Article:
Vitamin D tests were originally developed for investigation of rickets, osteomalacia and other metabolic bone disorders. In recent years the number of requests for vitamin D tests has increased dramatically. Most of these requests are unrelated to metabolic bone disease, and have arisen because of reported associations between various disease states (cancers,
cardiovascular disease, diabetes, autoimmune disorders and infectious diseases) and lower vitamin D concentrations.
However, a causal link has yet to be demonstrated for any of these conditions. The Institute of Medicine, following a comprehensive review of the evidence, concluded that “For extraskeletal outcomes, including cancer, cardiovascular disease, diabetes, and autoimmune disorders, the evidence was inconsistent, inconclusive as to causality, and insufficient to inform nutritional requirements. Randomized clinical trial evidence for extraskeletal outcomes was limited and generally uninformative.”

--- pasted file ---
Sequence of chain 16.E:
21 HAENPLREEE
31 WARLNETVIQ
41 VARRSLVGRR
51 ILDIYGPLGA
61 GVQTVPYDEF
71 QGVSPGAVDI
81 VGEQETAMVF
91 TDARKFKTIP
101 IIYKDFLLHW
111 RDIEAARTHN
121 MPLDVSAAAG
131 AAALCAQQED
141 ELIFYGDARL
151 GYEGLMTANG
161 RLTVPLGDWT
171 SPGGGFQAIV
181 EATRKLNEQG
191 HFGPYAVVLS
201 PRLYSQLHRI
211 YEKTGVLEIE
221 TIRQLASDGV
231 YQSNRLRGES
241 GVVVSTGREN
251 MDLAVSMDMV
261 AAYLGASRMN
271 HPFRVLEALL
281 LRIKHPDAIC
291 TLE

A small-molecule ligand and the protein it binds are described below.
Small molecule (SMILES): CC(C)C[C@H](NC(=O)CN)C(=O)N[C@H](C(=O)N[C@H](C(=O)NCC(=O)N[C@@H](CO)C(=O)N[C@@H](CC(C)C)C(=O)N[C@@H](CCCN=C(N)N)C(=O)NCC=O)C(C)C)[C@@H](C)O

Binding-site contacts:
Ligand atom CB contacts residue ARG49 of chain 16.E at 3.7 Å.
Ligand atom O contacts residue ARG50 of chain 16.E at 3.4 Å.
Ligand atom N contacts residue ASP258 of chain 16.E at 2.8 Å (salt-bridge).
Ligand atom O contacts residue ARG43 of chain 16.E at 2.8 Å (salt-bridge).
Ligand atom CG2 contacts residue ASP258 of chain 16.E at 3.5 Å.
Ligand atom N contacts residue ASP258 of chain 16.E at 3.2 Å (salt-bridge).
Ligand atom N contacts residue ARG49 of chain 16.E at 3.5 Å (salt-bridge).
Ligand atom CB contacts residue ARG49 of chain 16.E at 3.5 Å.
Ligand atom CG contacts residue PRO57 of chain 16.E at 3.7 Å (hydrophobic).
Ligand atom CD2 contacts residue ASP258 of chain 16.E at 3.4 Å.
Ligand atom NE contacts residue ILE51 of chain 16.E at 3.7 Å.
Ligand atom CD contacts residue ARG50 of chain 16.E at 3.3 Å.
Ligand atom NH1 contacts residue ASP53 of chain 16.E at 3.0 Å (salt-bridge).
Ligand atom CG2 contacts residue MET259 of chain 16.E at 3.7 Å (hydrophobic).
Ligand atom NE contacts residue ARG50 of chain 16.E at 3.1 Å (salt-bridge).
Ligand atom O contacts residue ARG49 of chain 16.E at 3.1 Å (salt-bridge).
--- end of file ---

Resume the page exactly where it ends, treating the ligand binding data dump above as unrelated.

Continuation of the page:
A recent review for the Ontario Ministry of Health has concluded that there is little evidence that it is useful to measure vitamin D concentrations in patients without symptoms of metabolic bone disease.